Report: Federal funds meant for educating poor kids go to pay down state pension debt
Suburban school districts with high percentages of poor students are losing out on millions of federal dollars each year that are diverted to cover pensions, a new report by an education advocacy group has found.
Stand for Children found Elgin Area Unit District 46, which has a 63 percent poverty rate among students, lost $1.1 million in federal funds in 2014, the most recent year studied. Waukegan Unit District 60, where 97 percent of students are below poverty thresholds, lost $705,549 that year. Aurora West Unit District 129, which has a 60 percent poverty rate, lost $507,321.
Why does this happen? Outside of Chicago, the state covers almost the full pension tab for teachers paid with state or local funds. But school districts have to kick in more for teachers paid with federal Title I funds, which go to schools with high percentages of low-income students. That contribution is now 39 percent of a teacher's salary and has increased steadily to pay down the state's pension debt.
For a federally funded teacher paid $40,000 a year, that means school districts must send roughly $15,000 to the state to cover pension costs, Stand for Children's analysis shows. Meanwhile, a teacher paid out of local or state funds would cost a district a little over $200 for the school district's share of pension costs.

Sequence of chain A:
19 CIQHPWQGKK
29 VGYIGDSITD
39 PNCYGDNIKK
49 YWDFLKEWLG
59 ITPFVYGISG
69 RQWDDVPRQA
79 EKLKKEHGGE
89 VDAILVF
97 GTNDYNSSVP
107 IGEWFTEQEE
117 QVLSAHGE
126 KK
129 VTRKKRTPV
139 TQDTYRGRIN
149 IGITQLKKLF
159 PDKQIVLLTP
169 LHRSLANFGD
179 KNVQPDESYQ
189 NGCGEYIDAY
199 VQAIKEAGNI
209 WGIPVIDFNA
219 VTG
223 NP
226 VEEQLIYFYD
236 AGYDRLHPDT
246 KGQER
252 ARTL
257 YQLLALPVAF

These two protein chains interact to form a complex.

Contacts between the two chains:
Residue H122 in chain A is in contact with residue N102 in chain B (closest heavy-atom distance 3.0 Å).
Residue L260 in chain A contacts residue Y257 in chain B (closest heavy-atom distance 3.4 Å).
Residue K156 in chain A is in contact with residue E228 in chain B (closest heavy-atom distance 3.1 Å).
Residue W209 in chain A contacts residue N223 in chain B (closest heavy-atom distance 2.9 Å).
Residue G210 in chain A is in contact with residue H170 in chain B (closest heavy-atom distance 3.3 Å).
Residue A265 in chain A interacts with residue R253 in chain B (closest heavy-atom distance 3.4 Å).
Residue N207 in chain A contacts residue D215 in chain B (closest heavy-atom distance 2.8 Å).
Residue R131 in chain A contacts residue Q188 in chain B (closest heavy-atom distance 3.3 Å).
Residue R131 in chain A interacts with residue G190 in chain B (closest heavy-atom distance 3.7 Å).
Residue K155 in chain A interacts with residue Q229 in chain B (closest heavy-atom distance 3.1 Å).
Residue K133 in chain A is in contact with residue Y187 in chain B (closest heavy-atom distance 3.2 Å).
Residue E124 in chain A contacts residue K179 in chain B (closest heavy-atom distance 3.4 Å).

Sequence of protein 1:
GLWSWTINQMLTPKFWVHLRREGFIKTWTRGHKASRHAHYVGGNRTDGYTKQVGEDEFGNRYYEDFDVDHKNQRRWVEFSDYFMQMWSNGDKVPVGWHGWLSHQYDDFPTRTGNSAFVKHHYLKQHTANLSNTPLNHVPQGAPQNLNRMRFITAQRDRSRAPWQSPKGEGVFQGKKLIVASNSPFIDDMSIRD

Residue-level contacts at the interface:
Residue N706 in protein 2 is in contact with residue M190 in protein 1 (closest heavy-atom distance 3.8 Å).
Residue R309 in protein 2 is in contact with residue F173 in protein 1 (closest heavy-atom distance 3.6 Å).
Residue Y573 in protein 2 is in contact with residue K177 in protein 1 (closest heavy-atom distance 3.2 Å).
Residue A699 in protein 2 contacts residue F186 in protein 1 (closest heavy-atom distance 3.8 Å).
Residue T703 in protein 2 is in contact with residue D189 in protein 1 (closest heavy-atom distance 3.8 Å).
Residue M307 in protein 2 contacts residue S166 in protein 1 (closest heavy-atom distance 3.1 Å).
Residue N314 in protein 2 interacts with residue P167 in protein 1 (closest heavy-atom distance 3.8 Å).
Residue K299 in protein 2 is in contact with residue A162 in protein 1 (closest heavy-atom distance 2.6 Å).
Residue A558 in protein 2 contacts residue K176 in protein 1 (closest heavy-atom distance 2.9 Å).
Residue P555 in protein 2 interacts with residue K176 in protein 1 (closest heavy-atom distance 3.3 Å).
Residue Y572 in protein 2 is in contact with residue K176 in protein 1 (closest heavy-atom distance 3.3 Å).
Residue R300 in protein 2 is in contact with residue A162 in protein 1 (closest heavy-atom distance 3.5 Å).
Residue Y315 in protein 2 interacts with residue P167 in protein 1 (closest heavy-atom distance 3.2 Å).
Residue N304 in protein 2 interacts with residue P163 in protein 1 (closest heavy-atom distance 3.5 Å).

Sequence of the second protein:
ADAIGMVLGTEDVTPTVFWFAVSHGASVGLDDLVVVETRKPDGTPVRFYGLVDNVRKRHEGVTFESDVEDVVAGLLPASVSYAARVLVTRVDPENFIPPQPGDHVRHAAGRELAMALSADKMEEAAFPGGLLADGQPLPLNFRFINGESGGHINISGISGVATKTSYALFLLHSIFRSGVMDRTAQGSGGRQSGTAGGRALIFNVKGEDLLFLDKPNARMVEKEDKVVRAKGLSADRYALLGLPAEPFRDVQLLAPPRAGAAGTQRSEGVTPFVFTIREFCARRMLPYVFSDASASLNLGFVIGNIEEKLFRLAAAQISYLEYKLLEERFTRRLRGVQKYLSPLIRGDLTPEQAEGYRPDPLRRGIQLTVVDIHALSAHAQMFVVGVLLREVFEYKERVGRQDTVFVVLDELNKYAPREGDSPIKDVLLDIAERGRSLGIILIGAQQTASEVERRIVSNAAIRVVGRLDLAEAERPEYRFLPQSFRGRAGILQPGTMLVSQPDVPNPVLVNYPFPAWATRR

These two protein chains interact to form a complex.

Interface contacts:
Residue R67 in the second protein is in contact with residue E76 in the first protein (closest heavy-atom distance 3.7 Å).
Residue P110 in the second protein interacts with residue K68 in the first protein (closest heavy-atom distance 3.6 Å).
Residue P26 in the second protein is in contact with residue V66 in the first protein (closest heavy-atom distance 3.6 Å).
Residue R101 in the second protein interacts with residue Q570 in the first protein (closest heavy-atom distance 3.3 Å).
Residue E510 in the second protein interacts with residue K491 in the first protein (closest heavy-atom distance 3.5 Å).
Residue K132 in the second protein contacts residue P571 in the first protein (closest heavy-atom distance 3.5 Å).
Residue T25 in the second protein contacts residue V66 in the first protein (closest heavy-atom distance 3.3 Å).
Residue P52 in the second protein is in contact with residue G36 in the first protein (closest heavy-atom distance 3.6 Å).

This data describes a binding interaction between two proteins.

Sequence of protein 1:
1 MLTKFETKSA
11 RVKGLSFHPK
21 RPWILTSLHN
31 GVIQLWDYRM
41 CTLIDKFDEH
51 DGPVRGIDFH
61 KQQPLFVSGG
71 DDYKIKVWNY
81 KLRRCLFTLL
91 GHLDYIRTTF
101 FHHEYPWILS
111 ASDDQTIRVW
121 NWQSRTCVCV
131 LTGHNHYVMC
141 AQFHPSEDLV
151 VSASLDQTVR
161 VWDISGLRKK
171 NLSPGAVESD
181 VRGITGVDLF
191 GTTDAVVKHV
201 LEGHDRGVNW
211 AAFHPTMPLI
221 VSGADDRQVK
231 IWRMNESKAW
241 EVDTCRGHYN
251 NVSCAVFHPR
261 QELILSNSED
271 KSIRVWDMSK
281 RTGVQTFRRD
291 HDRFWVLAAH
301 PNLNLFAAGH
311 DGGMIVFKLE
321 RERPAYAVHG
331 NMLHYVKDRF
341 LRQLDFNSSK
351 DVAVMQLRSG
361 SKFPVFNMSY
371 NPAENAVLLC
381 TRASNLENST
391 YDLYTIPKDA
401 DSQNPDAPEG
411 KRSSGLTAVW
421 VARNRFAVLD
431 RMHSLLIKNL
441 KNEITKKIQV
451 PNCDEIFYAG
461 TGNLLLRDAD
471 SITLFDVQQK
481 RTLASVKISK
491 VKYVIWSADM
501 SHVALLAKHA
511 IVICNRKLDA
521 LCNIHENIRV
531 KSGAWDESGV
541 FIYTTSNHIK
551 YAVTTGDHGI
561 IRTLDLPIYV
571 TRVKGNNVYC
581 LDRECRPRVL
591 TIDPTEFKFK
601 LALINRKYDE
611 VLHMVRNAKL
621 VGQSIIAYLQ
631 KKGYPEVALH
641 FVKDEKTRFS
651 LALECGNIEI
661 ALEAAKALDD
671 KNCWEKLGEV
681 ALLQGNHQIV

U46 CEO Tony Sanders calls the practice "unconscionable."
"We are taking resources directly from the neediest students in the state to shore up a pension system," he says. "It's another example of Illinois' inequitable and broke funding system."
Any change would have to come from lawmakers.
Illinois' school funding formula, put in place under Gov. Jim Edgar in the 1990s, is considered by many Democrats and Republicans to be out of date. But the state's divided government hasn't been able to agree how to fix it. This week, a bipartisan commission of 25 lawmakers and policy advisers released a draft report on a school funding solution it's providing to Republican Gov. Bruce Rauner. One major thrust: Low-income children and those who live in areas of concentrated poverty require additional resources to help reach their academic potential.
Why did Democratic U.S. Sen. Dick Durbin go to Aurora last week to personally endorse state Rep. Linda Chapa LaVia for mayor?
"Durbin was the first official to encourage her to run for state representative some 15 years ago and they have worked together and been close every since," said Joe Calomino, field director for Chapa La Via's campaign.
Chapa La Via is running against Rick Guzman, Richard Irvin and Mike Saville.
Strike vote happening
The state's largest public employee union's strike authorization vote began this week and will continue through Feb. 19. Members of the American Federation of State, County and Municipal Employees can vote at 700 work sites throughout the state. The union and the governor have failed to agree on a contract proposal, with the governor's office rejecting the union's latest proposal earlier this month.
You read here last week that Dennis Murashko, the governor's general counsel, said Rauner could fill jobs during a strike by mobilizing the Illinois National Guard, as Minnesota did in 2001. The governor's office estimates 28,000 to 30,000 workers around the state could go on strike.
It's Catholic Schools Week for Archdiocese of Chicago schools in Cook and Lake counties, and Cardinal Blase Cupich and Superintendent Jim Rigg are making stops throughout the suburbs. On Thursday, Rigg will attend an all-school Mass at Carmel Catholic High School in Mundelein before traveling to Holy Cross Elementary School in Deerfield for a luncheon to thank the faculty and staff for their dedication to Catholic education.